Depending upon who’s talking, Carlyle may or may not be like Apollo Global Management (APO) and The Blackstone Group (BX). Neither turned out to be an IPO darling.
Apollo priced its IPO in March 2011 at $19 per share. It closed on Friday, April 27, 2012, at $13.11, DOWN 31 percent from its initial offering price.
Blackstone priced its IPO in June 2007 at $31 per share. It closed on Friday, April 27, 2012, at $13.34, DOWN 57 percent from its initial offering price.
This week, it’s Carlyle’s turn.
From Washington to Wall Street
The Carlyle Group plans to price 30.5 million common units at $23 to $25 each on Wednesday evening. The IPO is expected to start trading on Thursday morning on the NASDAQ Global Market under the proposed symbol “CG.” The joint-lead managers are J.P. Morgan, Citigroup and Credit Suisse.
Based in Washington, D.C., Carlyle is one of the world’s largest multi-product global alternative asset management firms. The company operates in four segments: corporate private equity, real assets, global market strategies and Fund of Funds Solutions. Carlyle was formed in 1987. It has about 1,300 employees.
The Carlyle Group will offer all the units in the offering. It expects to have about 30.5 million common units outstanding after the offering (or 304,500,000 common units if all outstanding Carlyle Holdings partnership units held by its existing owners were exchanged for newly-issued common units on a one-for-one basis).
The Carlyle Group’s competitors are components of the Dow Jones U.S. Asset Managers Index. The Index has been an outperformer this year. On Friday, April 27, the Index was up 17.9 percent for the year versus an 11.6 percent gain by the S&P 500 Index.
Tilly’s motto is uncomplicated, like the teen surfers and skateboarders who wear the clothes: “If it’s not here . . . it’s not happening.”
Tilly’s plans to price 8 million shares of Class A common stock at $11.50 to $13.50 each on Thursday evening. The IPO is expected to start trading on Friday morning on the New York Stock Exchange under the proposed symbol “TLYS.” The joint-lead managers are Goldman Sachs, BofA Merrill Lynch and Piper Jaffray.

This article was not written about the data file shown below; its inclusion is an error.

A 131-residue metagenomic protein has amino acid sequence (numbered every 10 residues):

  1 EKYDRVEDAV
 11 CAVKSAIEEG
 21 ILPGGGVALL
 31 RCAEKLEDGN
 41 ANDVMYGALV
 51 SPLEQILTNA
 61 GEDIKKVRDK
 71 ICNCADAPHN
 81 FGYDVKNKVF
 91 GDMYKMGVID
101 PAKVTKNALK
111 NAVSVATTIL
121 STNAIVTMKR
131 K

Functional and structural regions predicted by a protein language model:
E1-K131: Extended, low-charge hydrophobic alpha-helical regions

Based in Irvine, California, Tilly’s is a fast-growing West Coast-based specialty retailer offering apparel, footwear and accessories. The company operates 140 stores in 14 states. Tilly’s believes it offers the most sought-after lifestyle brands in action sports, music, art and fashion to teens and young adult consumers. Tilly’s was formed in 1982. It has about 3,600 employees.
Tilly’s plans to offer about 7.6 million shares of Class A common stock and selling shareholders plan to offer about 400,000 shares of Class A common stock. The company expects to have about 8 million shares of Class A common stock and about 19.6 million shares of Class B common stock outstanding after the offering.
Tilly’s competitors are components of the Dow Jones U.S. Specialty Retailers Index sector. The Index has been an outperformer this year. On Friday, the Index was up 19.2 percent for the year versus an 11.6 percent gain by the S&P 500 Index.
This week’s IPO calendar consists of six deals expecting to raise about $2.3 billion.
Yes, there are a couple of biggies among those marching down Wall Street. The Carlyle Group is looking to raise $732 million. PetroLogistics LP (PDH– proposed), a Houston-based propylene limited partnership, aims to raise $700 million.
PetroLogistics plans to price 35 million trust units at $19 to $21 each. Note: The company expects to make cash distributions of $2.20 per unit over the next 12 months.
Rounding out the list: EverBank Financial (EVER – proposed), a Jacksonville, Florida-based banking institution; Pacific Coast Oil Trust (ROYT – proposed), an Austin, Texas-based oil and natural gas limited partnership. Note: The company expects to make cash distributions of $1.80 per unit over the next 12 months. And Supernus Pharmaceuticals (SUPN – proposed), a specialty pharmaceutical company that is a carryover from last week.
Money, oil and drugs account for the major types of businesses represented by most of this week’s IPO calendar. It’s only natural to wonder if that mix will translate into a good payday for IPO investors.
Disclosure: Neither the author nor anyone else on the IPOScoop.com staff has a position in any stocks mentioned, nor do they trade or invest in IPOs. The author and IPOScoop.com staff do not issue advice, recommendations or opinions.